Memorandum of Conversation, by the Deputy Assistant Secretary of State for Far Eastern Affairs (Merchant)
Subject: KMT Troops in Burma
|Participants:||Mr. Christopher Steel, Minister, British Embassy|
|Mr. F. S. Tomlinson, Counselor, British Embassy|
The British Minister and Mr. Tomlinson called on me today at 3 p. m. at their request. Mr. Steel described his Government as deeply disturbed by the attitude of the Burmese Government towards the [Page 278] reported presence in Burma of Chinese Nationalist troops. He said that as a consequence of their eagerness to drive Chinese Nationalist troops from Burma, the Burmese Government was dispatching armed contingents to the northern border of the country, thereby leaving important areas in central Burma unprotected (In this connection he referred to certain oil installations which the British Government wished protected by Burmese troops). Mr. Steel went on to say that the Burmese were convinced that the United States is involved in equipping and possibly directing the Chinese Nationalist troops in Burma and that his Government feared that unless every possible measure were taken to get the nationalist troops out of Burma we might well face, in the near future, the unpleasant contingency of Chinese Communists and Burmese troops operating in concert against Chinese Nationalists. [It was inescapably clear that the British Government like the Burmese Government is convinced that the United States Government is involved in equipping the Kuomintang contingents.]2
Mr. Steel, making reference to previous assurances from Departmental officials that American personnel was not involved with the Kuomintang troops, suggested that “bygones be bygones” and that American and British undercover agents “get together” on his matter in Burma to the end that common action to solve this problem be taken.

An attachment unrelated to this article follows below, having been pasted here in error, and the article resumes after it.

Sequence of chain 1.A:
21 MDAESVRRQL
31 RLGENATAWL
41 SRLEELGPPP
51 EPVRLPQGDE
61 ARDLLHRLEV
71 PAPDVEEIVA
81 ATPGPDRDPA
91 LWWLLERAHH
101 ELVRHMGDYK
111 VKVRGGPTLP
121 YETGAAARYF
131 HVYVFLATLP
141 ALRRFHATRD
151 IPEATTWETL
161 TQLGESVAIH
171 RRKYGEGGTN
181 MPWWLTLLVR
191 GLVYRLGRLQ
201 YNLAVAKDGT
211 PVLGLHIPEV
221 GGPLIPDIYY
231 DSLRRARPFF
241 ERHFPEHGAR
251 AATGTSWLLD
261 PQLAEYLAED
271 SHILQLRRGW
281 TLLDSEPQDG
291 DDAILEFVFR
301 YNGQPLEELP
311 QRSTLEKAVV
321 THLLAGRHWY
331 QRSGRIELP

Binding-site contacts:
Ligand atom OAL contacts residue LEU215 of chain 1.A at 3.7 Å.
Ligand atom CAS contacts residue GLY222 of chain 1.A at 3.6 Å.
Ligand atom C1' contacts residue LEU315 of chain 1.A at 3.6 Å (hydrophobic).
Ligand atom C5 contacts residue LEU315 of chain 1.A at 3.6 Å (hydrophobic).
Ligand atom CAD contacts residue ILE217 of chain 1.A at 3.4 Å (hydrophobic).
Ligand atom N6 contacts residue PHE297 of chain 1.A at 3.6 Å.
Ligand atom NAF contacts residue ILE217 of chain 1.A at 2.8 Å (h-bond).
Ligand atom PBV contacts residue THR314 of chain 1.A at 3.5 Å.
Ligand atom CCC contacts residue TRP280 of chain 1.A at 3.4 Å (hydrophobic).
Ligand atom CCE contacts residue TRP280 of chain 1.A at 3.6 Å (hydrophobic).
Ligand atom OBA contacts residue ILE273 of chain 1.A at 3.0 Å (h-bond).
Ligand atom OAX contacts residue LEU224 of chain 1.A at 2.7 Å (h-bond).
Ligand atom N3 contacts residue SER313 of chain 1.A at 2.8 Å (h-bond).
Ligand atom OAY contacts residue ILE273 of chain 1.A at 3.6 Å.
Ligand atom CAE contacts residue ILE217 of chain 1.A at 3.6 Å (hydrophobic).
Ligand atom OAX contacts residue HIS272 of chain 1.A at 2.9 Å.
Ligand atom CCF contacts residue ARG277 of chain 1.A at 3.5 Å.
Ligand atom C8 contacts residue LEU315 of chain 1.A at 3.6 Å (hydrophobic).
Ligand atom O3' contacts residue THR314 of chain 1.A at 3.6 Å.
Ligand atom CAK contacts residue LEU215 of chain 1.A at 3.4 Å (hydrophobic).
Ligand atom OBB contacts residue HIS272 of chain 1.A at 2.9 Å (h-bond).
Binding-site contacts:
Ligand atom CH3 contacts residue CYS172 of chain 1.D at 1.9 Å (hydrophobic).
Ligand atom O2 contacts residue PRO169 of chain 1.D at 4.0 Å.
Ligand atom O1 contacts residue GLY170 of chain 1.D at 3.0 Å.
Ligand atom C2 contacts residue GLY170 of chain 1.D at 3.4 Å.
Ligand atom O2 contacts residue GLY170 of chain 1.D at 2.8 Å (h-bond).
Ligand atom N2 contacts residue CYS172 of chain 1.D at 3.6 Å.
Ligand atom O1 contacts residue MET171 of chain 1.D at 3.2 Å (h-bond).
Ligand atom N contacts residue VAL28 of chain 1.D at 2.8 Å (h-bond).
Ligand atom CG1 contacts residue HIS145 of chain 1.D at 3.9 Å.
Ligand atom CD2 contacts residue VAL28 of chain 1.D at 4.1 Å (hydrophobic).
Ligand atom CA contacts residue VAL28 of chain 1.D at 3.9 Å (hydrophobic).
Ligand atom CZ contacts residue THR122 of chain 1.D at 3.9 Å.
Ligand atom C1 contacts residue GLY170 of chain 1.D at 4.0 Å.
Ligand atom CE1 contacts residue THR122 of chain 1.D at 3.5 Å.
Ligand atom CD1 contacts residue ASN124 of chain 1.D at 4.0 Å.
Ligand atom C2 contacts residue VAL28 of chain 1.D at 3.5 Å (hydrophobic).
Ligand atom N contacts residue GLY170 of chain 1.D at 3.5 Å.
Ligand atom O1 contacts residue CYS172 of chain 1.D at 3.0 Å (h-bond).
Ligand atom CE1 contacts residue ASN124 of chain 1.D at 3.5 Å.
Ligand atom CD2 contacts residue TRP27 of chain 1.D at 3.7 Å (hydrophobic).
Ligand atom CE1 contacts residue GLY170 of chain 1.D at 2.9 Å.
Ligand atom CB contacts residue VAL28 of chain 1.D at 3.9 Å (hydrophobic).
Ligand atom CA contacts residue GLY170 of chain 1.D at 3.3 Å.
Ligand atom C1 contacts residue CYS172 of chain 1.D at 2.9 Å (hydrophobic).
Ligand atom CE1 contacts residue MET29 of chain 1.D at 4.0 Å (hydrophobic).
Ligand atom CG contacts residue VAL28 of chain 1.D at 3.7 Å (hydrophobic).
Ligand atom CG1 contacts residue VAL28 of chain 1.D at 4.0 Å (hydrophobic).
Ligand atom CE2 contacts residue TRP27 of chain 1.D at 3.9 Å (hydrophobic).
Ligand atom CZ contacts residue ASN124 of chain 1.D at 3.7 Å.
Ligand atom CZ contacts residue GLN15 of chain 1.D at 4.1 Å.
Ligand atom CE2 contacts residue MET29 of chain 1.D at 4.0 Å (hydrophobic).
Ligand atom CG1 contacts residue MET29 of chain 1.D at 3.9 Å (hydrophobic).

I assured Mr. Steel and Mr. Tomlinson that, as they had been previously assured by Mr. Lacy, I had no knowledge of the involvement of any American nationals with the Kuomintang troops in question. I told my visitors that we had done everything possible to induce the Chinese Government at Taipei to direct Li Min and his troops to pass over from Burma to Yunnan; that we understood the Taipei Government to have done so; that we supposed the Government at Taipei had virtually no control over these troops; but that we believed most of them had passed over the Burmese frontier into China where they had been joined by defectors from Chinese communist ranks and had successfully engaged Chinese communist contingents in Yunnan. I said that I assumed the British would share our pleasure upon learning that the Kuomintang troops were successful in causing the Communist troops trouble.
There followed some discussion of the position and number of the Kuomintang troops at this moment: Mr. Steel was unable to say whether his Government believed that Li Mi retained bases in Burma or whether there was a significant number of Kuomintang troops left on the Burmese side of the border.
I told Mr. Steel that I would assemble all available information concerning this problem and communicate with them within a few days [Page 279] concerning our estimate of the situation. Having assured Mr. Steel that my Government shared his Government’s concern that this troublesome problem be solved this discussion was brought to a close.